The Aesthetic Movement: Designing Modernity, 1865–1905


Spring 2014


5th Floor Classroom


Paul Stirton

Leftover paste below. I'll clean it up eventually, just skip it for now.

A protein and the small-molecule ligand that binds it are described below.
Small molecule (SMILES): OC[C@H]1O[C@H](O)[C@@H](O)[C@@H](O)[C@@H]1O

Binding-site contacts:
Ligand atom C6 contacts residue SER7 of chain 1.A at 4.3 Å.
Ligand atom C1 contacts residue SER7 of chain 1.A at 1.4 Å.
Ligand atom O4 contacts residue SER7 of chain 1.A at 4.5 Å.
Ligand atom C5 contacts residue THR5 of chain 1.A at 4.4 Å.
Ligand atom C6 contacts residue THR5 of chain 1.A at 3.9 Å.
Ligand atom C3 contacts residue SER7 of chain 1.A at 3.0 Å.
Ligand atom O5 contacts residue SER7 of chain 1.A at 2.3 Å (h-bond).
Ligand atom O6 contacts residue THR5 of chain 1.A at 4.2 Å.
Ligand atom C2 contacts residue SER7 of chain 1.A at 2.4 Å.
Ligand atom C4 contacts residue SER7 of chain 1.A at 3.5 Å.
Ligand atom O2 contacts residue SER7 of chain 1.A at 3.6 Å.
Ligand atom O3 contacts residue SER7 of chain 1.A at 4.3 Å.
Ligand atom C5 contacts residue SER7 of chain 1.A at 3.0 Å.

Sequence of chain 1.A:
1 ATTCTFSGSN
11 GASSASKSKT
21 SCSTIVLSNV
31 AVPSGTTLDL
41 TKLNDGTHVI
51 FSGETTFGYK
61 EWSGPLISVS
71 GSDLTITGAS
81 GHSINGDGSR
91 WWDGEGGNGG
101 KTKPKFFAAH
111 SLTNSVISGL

This course examines manifestations of modernity in British design, from the Aesthetic movement of the 1860s to the New Art tendencies of about 1900, with reference to interior decoration, furniture design, dress, graphics, stained glass, metalwork, and ceramics. Emphasis will be placed on such figures as E. W. Godwin, James McNeill Whistler, Christopher Dresser, Oscar Wilde, and Charles Rennie Mackintosh, and their contributions to concepts of modernity in design and “artistic” taste. Theoretical and philosophical debates relating to style, design, and dress reform will be studied through the writings of various 19th-century authors. Issues to be addressed include the expression of spirituality, gender relations, and individualism through the design of objects and spaces; the role of the new art and architectural press; modernity and the city; the development of “artistic” manufactures, galleries, and retail outlets; performance and parody; the literature of design reform and household taste; artists’ and collectors’ houses; the aesthetics of orientalism, internationalism, and regionalism. 3 credits.